I went to see The Dark Knight Rises with my husband on Friday. There were uniformed police officers at the door, but the theater was packed and the tone was—all things considered—not at all grim.
Granted, the movie’s themes of violence and vigilantism were much, much weightier and disturbing considering the tragedy surrounding opening night.
I went in to grab seats while Christian bought sodas. The theater was packed and it looked like it would be impossible to find two seats together. A pack of teenage boys sprawled across two back rows. I did the universal sign for “Are those all saved?” and turned around to find something on the front row when they told me they were. I was halfway down the stadium-seating steps when one of the boys caught up to me and grabbed my arm. They’d rearranged to give us two seats together. Not a big deal. But actually kind of a huge deal.
Jeff Jensen’s (spoiler filled) review explains the way The Dark Knight Rises reflects the unease of our time. We find ourselves weary here in the post 9/11 United States. There’s a lot to be scared of and it seems like it will take a lot to fix it. But within this context of unease, I think small acts such as giving up seats in a theater become even more important.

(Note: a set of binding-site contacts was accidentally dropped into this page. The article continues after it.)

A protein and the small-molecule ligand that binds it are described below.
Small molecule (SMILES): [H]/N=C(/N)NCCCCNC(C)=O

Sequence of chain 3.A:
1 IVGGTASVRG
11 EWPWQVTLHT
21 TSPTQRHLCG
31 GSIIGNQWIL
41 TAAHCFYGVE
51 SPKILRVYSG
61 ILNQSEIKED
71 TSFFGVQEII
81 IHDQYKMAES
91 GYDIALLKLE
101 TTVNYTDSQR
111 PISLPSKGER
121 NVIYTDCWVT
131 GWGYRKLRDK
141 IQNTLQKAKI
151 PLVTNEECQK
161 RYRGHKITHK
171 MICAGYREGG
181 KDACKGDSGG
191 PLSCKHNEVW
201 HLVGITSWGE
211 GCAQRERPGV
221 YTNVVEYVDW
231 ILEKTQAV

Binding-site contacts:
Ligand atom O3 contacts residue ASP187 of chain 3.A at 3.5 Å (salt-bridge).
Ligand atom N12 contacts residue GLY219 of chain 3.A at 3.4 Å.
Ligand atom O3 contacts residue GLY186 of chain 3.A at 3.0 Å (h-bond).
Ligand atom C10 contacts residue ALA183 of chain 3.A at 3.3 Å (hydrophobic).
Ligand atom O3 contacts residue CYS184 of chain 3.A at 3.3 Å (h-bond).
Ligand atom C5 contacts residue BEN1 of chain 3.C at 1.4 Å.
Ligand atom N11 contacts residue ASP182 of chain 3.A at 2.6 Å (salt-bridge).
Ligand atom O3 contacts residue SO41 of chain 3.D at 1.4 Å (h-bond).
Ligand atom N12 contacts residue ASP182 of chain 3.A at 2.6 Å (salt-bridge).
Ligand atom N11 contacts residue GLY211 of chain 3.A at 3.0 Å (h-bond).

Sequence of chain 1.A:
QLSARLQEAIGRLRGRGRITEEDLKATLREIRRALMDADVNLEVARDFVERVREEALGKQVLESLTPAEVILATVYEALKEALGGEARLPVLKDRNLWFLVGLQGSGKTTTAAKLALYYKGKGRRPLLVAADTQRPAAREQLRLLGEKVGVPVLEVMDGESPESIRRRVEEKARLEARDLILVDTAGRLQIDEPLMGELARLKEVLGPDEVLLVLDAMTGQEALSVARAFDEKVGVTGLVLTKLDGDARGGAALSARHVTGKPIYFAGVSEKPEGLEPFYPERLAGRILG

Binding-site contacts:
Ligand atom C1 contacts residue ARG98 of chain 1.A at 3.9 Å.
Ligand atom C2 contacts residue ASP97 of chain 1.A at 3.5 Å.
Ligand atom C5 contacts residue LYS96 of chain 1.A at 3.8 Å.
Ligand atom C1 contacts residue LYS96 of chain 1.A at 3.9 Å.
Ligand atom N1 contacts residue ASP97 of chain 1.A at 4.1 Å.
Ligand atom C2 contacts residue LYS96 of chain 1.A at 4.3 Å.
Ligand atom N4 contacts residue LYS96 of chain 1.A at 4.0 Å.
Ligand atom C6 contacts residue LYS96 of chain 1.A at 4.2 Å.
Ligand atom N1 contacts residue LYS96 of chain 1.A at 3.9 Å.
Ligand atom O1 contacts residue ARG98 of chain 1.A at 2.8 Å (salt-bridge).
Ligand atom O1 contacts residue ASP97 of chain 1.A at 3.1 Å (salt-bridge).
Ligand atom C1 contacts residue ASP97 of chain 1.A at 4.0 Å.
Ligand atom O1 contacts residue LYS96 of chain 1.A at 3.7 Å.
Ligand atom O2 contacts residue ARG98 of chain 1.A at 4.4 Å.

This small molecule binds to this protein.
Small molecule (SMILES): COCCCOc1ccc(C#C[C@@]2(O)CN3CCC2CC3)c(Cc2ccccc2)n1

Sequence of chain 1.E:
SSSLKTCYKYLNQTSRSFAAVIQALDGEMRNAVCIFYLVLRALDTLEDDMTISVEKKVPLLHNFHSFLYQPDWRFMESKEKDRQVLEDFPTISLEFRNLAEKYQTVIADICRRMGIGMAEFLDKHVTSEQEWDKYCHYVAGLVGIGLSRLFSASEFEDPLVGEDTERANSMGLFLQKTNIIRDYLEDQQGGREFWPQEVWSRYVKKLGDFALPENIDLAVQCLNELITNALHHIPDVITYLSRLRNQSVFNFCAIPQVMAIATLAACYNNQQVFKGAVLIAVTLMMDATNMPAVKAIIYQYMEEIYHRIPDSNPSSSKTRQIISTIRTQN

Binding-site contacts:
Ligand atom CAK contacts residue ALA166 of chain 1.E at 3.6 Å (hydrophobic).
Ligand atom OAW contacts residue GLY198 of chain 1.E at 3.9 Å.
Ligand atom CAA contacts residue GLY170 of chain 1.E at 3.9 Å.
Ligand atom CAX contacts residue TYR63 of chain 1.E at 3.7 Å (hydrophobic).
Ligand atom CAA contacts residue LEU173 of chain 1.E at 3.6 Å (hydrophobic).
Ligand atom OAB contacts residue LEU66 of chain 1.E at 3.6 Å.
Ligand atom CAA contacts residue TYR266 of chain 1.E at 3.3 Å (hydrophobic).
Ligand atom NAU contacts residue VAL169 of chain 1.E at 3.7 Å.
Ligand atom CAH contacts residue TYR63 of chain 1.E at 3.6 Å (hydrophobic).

That’s why I love super heroes. I love them because I believe that good and evil are at odds. I love it when people do their best, when they are principled, stick up for others, fling webs, stop bad guys, are not selfish or mean. I love it when they rally.
I believe in Batman because I am Batman. I think raising kids is heroic. I think being kind and fair is heroic. I think moving over for someone in a movie theater is heroic. I don’t have Bruce Wayne money or Batman gear, but I am trying. Really, so many people are trying. And if you’ve got a bunch of people trying you’ve got yourself a Justice League and that gives me a lot of hope.